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Blagojevich plans to cut $500 million from budget

Governor Rod Blagojevich.



Springfield, IL. – Gov. Rod Blagojevich is adding a new twist to the long, fruitless process of passing a new state budget.

Defying legislators, the Democratic governor says he will slash $500 million from the budget approved by the General Assembly and increase spending for several health care programs he favors.

Senate President Emil Jones is backing the governor by promising to block any efforts to override Blagojevich's changes to the budget. That puts him at odds with other legislative leaders, particularly House Speaker Michael Madigan, after he worked with them to send a budget to the governor.

But some of Jones' fellow Senate Democrats said they wanted more information before deciding whether to support his decision. And some lawmakers questioned the constitutionality of Blagojevich's proposal.

Blagojevich said Tuesday he would cut $200 million in "pork" projects and $300 million from unspecified places elsewhere in the budget. The governor's office could not provide a single example of programs he wants to cut, saying the information would come later in the week.

At the same time, he plans to expand state health programs to serve an additional 500,000 people with subsidies to help the poor buy insurance, higher income thresholds for parents joining state health programs and screenings for breast and cervical cancer for all uninsured people.

Blagojevich refused to answer any questions about the maneuver, which was announced in a brief appearance outside his Capitol office.

"In short, I am cutting pork and special-interest spending and in its place I'm using the legal authority that I have to expand health care to more than 500,000 people," he said before turning and walking away. "I believe that's the right thing to do."

The cuts he wants to make would have to go back to the Legislature to be accepted or overridden.

Jones (D-Chicago) joined Blagojevich and said he would not allow any Senate effort to override the cuts. "Case closed," Jones said.

Senate Minority Leader Frank Watson (R-Greenville) questioned whether Blagojevich has the legal authority to make such a dramatic change in the $59 billion budget lawmakers approved last week.

"I think it's unprecedented," Watson said. "To have a governor just totally disregard the legislative process with this type of initiative, I think creates more problems in the process."

In March, Blagojevich proposed the largest tax increase in state history to fund an ambitious agenda for health care, education and debt reduction. That launched months of bickering with lawmakers, who did not share his fervor for health care or his interest in a major business tax.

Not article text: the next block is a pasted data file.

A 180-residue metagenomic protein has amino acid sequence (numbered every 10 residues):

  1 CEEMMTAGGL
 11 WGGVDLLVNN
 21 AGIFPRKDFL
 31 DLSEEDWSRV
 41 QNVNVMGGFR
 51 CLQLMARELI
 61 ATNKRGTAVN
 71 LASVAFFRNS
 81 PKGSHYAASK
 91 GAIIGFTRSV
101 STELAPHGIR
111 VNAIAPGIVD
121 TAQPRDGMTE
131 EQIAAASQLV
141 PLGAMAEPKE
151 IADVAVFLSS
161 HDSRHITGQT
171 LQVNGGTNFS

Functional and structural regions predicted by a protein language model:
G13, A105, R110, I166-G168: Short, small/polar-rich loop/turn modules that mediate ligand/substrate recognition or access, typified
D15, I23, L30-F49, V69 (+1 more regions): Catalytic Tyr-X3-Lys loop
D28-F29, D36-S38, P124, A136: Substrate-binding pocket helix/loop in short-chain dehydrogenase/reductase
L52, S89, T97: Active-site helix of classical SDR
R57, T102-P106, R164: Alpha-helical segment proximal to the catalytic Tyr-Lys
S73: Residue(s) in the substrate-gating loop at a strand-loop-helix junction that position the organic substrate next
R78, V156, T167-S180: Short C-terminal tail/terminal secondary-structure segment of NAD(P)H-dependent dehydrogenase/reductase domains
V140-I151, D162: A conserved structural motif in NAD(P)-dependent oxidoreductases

Unable to agree, officials let the old budget expire July 31. State paychecks still are going out, thanks to a court order, but the impasse is blocking payments to schools, Medicaid providers and companies doing business with the state.

Blagojevich's threat could bring the legislative leaders back to the bargaining table and give him another shot at winning support for his health care initiatives.

There was no reaction Tuesday from Madigan, a Chicago Democrat who has been the leading opponent to the governor's budget plans.

The announcement by Blagojevich and Jones came the day after the governor signed legislation providing 9.6% pay raises for lawmakers, something Jones has sought for months.

Jones denied any connection between the raises and his decision to support the governor's changes to the budget. But Blagojevich spokeswoman Abby Ottenhoff stopped short of denying a quid pro quo, adding it would be difficult for lawmakers to oppose health care expansion after accepting pay raises.

The budget Blagojevich wants to overhaul was negotiated by the four legislative leaders working together without him. They seemed united in their strategy.

Now Jones is willing to back Blagojevich in changing that budget and taking local projects away from his own members a decision he blamed on Madigan. He said the House speaker betrayed his trust by working against a new Chicago casino that would have provided money for state construction projects.

"To conspire to do that with the Republican leadership is something you don't do. Based on that, any agreements we had were off," Jones said.

Jones gave little warning to his Senate members that he would help the governor eliminate the local projects they wanted, from fire department computers to street improvements to dance-related community programs.

"God bless him, he was going to get health care no matter what," said Senate Majority Leader Debbie Halvorson (D-Crete). "That's one way to do it."


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